I understand that energy is NEEDED to BREAK bonds. But don't chemical bonds already have some form of potential energy in them already? So wouldn't it make sense that even though energy is required to break them, their potential energy is also RELEASED once they are broken?

In other words, shouldn't the bond breaking process be considered simultaneously endothermic AND exothermic?

Side note: I'm studying grade 12 level chemistry right now, so I don't have too much knowledge on the nitty gritty details of this concept. That being said, It would be greatly appreciated if anyone could explain this in very simple terms.

  • $\begingroup$ A reaction overall cannot be simultaneously endo- and exothermic, the values would cancel out such that the reaction would be overall endothermic or overall exothermic, taking into account all of the bonds being made/broken. $\endgroup$ – NotEvans. Dec 28 '17 at 22:24
  • $\begingroup$ Think of "exothermic" and "endothermic" as representing the difference in energy from start to finish. Yes, energy may need to be added to trigger a reaction (e.g. lighting thermite, which takes a lot), but if, at the end, more energy was produced than added, it is exothermic. $\endgroup$ – DrMoishe Pippik Dec 28 '17 at 22:53
  • 2
    $\begingroup$ Bond breaking in itself does not release energy!! $\endgroup$ – orthocresol Dec 29 '17 at 0:48

Bond breaking does NOT release energy!!

In the course of a chemical reaction, you typically break some bonds and form some new bonds. The bond breaking is always endothermic. The formation of new bonds is exothermic, so depending on whether the old bonds or the new bonds were stronger, the reaction overall can be either endothermic or exothermic.

When somebody says chemical bonds “contain potential energy” it is a HIGHLY misleading statement. You justifiably interpreted this as: when you break bonds, they release the potential energy that was stored within. This is, unfortunately, wrong. That phrase should honestly be banned, but somehow it has always persisted.

What that phrase really means is more nuanced. It means that some chemical bonds can be broken in a reaction which subsequently produces more energy via bond formation.

Bond breaking is always endothermic!

For further reading see: Is Bond Formation "Strictly" Exothermic?

  • $\begingroup$ en.wikipedia.org/wiki/Helium_dimer#Molecular_ions ? $\endgroup$ – Karl Dec 29 '17 at 16:41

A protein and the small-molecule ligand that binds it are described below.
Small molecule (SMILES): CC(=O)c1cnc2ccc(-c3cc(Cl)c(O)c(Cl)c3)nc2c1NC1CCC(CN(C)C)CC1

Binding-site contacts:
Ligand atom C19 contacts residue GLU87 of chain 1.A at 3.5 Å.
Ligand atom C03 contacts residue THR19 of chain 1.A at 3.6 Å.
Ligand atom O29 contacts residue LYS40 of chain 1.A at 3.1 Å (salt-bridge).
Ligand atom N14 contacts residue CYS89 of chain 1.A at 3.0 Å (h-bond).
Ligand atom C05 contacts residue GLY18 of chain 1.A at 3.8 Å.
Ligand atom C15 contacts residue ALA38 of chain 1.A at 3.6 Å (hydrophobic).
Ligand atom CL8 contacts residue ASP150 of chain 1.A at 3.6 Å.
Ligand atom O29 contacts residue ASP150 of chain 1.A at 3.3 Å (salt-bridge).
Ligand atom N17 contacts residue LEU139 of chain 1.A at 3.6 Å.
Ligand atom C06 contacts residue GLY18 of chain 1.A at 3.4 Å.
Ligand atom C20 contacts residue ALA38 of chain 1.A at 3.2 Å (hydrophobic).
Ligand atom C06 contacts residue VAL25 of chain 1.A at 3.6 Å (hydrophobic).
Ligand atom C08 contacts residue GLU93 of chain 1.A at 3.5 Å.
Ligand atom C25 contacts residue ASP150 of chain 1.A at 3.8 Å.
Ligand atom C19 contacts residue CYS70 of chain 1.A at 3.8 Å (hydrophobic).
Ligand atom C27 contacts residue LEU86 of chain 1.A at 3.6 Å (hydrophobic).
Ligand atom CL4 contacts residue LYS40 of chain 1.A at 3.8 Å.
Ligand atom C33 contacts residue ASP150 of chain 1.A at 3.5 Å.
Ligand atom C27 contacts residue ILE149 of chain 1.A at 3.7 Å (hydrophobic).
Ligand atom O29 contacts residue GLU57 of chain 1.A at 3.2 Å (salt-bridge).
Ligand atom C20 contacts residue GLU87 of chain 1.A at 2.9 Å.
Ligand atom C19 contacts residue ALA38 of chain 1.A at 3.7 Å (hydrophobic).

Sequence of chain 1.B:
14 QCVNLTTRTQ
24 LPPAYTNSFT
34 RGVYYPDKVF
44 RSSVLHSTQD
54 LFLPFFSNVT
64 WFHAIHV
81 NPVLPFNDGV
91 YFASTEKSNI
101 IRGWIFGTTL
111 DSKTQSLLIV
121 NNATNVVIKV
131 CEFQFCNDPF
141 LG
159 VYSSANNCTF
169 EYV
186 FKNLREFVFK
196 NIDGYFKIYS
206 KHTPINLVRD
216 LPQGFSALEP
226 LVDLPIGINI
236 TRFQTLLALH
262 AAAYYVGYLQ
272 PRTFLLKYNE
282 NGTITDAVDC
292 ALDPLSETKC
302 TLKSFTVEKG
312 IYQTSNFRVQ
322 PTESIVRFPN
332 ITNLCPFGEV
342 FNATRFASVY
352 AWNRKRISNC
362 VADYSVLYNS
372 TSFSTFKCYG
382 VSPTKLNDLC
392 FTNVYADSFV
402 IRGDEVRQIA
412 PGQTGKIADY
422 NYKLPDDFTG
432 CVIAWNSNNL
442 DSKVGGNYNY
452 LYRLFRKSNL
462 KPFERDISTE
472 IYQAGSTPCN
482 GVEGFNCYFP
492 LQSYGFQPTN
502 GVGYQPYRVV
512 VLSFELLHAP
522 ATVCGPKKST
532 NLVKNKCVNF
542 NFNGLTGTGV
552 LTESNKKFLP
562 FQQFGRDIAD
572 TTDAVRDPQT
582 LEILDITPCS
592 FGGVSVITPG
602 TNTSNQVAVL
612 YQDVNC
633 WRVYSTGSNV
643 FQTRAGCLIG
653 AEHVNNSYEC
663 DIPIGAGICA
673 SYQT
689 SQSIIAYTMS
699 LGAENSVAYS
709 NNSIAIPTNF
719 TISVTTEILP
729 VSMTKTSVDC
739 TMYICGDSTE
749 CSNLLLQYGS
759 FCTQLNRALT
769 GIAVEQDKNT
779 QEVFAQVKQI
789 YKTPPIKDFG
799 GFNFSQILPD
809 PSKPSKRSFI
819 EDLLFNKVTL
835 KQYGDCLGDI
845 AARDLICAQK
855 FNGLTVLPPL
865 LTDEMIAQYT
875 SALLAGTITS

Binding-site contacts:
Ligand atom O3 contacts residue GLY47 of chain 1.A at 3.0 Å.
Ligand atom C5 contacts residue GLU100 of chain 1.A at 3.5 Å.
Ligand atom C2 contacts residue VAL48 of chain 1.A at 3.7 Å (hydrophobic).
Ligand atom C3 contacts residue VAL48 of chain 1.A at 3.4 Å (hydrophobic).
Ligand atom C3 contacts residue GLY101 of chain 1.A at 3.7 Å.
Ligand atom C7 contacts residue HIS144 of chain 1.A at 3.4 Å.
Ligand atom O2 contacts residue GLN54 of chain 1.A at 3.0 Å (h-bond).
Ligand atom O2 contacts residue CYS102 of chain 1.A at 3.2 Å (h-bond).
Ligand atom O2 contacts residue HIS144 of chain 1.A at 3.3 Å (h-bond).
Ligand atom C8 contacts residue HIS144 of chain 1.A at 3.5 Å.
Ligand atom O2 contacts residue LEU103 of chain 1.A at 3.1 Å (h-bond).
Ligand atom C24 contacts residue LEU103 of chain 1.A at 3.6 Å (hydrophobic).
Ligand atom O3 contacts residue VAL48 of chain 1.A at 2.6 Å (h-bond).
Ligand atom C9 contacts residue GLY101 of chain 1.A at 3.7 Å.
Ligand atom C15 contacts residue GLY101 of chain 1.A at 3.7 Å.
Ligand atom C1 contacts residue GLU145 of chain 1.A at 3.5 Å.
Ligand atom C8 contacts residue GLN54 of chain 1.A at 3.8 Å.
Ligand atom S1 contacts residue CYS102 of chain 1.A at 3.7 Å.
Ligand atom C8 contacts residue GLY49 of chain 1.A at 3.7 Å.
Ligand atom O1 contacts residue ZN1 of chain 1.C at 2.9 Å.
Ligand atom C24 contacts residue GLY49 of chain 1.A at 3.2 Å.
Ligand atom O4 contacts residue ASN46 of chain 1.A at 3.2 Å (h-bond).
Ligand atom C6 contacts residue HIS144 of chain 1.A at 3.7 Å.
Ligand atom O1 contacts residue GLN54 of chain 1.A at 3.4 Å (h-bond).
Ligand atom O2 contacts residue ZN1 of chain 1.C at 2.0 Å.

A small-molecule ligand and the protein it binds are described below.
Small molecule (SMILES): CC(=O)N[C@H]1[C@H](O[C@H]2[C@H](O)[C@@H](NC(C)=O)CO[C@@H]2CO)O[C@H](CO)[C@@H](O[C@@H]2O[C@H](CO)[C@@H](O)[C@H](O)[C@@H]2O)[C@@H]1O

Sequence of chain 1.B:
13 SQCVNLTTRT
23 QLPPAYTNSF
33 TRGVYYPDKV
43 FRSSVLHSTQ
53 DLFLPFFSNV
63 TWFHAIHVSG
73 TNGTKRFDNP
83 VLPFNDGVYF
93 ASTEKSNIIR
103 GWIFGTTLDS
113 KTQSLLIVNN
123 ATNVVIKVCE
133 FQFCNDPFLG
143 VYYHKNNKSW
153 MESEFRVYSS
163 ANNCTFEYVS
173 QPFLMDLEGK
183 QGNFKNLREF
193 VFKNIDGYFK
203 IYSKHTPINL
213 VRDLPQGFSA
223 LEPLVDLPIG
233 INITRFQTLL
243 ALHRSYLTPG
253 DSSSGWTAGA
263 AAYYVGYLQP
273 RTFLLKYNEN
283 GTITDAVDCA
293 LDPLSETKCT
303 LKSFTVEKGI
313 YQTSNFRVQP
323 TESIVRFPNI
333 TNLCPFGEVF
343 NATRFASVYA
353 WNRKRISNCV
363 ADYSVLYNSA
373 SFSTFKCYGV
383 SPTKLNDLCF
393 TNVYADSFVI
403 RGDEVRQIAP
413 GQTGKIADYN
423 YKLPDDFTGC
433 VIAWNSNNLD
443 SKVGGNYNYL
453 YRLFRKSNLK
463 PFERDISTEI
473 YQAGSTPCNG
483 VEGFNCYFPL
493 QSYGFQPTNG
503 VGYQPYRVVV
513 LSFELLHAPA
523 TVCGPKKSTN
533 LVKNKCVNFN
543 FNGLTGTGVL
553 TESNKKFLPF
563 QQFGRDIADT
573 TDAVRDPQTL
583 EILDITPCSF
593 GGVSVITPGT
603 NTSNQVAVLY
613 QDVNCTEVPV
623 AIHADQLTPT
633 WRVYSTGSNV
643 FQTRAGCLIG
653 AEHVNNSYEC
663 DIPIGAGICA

• $\begingroup$ Impressive counterexample. “Always” should therefore be replaced with “almost always”, then. $\endgroup$ – orthocresol Dec 29 '17 at 16:56
  • $\begingroup$ Typical case when the original question was not well put, here had this misunderstood/sloppy "potential energy" thing in it. Great how this makes you think about long learned stuff again. :-) $\endgroup$ – Karl Dec 29 '17 at 19:18

A bond is always some local energy minimum. You definitely need to add some energy to get out of there, but when you separate the remaining parts to infinity, you might get more energy back than you put into it. Certainly not if you split water or sodium chloride.

So you're principally correct, but the two (or more, breaking a bond will usually induce further rearrangement in the parts) processes cannot be separated. Can't break a bond but not remove the parts from each other.

  • $\begingroup$ While I understand what you mean, I think it doesn’t hit the nail on the head. If you decompose an azide the bond breaking is still endothermic. Subsequent bond formation may well drive the reaction (in this case the formation of the N-N triple bond) but OP is only asking about bond breaking, not a reaction as a whole. The problem with OP is that they have been taught something about how chemical bonds “contain potential energy”, which is obviously not true because of your first sentence. $\endgroup$ – orthocresol Dec 29 '17 at 0:45
  • $\begingroup$ @orthocresol The azide example might be wrong, and definitely too complex, right. My thinking was this: Two particles at infite distance are at energy level zero. You bring them closer, and they will first repel each other (unless it's an anion and cation), so E > 0. When (if) a bond forms, the energy level goes down again, but not necessarily below zero. $\endgroup$ – Karl Dec 29 '17 at 12:38
  • $\begingroup$ (I notice I ignored London etc. interaction. Hm.) $\endgroup$ – Karl Dec 29 '17 at 12:58

Not the answer you're looking for? Browse other questions tagged or ask your own question.